What is Returnability?
Returnability is a concept that is unique to the traditional "bricks and mortar" bookstores. I know of no other retailer that employs this same kind of returns policy, and I have difficulty understanding why it's still allowed in this day and age. It is an inefficient, expensive, and environmentally unfriendly practice that can detrimentally affect an author's net profits. It can actually put you "in the red" if a bookstore buys too many copies of your book upfront!
How can that happen, you're asking? Well, basically, when a publisher marks its books as returnable for these bookstores, it is giving them the right to return those books, at any time, for a full refund if they're unable to sell them--regardless of whether those books are stickered with price tags or a bit scuffed from being handled by various people. In other words, the books may now be unsalable thus making it impossible for you to earn any kind of a profit from them in the future. But you still have to give the bookstore back their money in full.
A good friend of mine posted a public comment about this on my Facebook page last year, so I know he'll be fine with me sharing it here. He wrote, "I worked in both music and book retail for years. The music industry controlled returns very carefully. The book business seemed like a joke to me. You could return whatever you wanted. In most cases, the books went in the dumpster and only the covers were returned for credit. It sure made it easy to manage inventory levels! That was a long time ago. Has nothing changed?"
No. Nothing has changed. This returns policy remains. So, authors ... if you didn't already have enough good reasons to sell your books online, then this is another one.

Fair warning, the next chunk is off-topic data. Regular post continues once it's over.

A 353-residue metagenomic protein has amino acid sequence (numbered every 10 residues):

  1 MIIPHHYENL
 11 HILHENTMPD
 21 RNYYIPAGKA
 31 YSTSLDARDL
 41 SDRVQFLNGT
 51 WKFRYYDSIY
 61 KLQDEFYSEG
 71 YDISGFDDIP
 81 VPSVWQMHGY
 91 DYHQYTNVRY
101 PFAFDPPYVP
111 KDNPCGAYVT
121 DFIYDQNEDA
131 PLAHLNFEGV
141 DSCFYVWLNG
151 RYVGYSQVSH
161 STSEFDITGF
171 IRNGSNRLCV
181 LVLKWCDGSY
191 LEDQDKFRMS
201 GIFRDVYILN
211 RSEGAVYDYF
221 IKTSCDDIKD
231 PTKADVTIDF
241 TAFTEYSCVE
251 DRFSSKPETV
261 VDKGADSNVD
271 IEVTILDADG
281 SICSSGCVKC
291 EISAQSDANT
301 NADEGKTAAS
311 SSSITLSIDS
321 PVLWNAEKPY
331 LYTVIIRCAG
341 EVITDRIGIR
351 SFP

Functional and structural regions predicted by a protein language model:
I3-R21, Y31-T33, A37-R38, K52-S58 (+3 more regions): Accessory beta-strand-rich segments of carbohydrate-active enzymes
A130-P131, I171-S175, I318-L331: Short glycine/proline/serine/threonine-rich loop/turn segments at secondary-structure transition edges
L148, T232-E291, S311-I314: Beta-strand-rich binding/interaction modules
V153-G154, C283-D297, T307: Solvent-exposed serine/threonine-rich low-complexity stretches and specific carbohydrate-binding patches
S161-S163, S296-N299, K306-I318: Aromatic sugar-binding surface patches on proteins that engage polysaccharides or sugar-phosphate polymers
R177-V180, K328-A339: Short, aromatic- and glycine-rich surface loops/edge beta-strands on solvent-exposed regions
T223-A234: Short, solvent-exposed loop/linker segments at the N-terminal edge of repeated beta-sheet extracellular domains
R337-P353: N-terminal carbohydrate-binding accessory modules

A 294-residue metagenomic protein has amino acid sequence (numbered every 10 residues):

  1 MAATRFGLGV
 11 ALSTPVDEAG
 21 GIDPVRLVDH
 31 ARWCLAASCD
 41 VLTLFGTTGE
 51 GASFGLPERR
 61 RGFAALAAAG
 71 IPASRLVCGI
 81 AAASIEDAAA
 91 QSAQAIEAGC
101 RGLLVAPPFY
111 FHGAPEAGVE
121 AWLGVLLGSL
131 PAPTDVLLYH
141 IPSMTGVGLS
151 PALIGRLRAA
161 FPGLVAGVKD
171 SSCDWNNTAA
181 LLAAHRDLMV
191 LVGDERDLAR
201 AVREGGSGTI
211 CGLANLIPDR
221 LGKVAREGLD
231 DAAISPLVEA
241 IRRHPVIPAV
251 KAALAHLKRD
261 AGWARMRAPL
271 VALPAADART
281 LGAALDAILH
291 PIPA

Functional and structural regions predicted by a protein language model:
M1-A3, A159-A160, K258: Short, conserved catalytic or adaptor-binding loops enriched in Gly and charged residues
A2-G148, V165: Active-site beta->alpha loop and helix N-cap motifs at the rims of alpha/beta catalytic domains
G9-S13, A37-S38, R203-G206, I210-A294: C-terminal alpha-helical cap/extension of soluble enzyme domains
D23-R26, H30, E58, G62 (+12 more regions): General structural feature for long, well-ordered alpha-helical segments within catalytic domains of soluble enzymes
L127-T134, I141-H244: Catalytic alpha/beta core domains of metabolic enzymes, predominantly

The Only Strong Argument for Marking Your Book as Returnable
In my opinion, there is only one strong argument for marking your book as returnable and here it is: Unfortunately, if your goal is to become a bestselling author on a reputable national bestsellers list, then your book has to be sold through the traditional bookstores that report to those lists. Most traditional bookstores will only stock books that are marked as returnable. Consignment copies don't count toward the books they report to those lists. They track them differently.
If you decide you still want to sell your books through a traditional bookstore and aren't concerned with becoming a bestseller, then I recommend selling them on a consignment basis as part of an afternoon signing event. Bring your own inventory to the event. Take all unsold copies back home with you after the fact. Then you'll have no worries.
Or, you can simply stay online where there are no returns to deal with at all. You can still become an online bestselling author on sites such as Amazon if that status is important to your overall marketing campaign.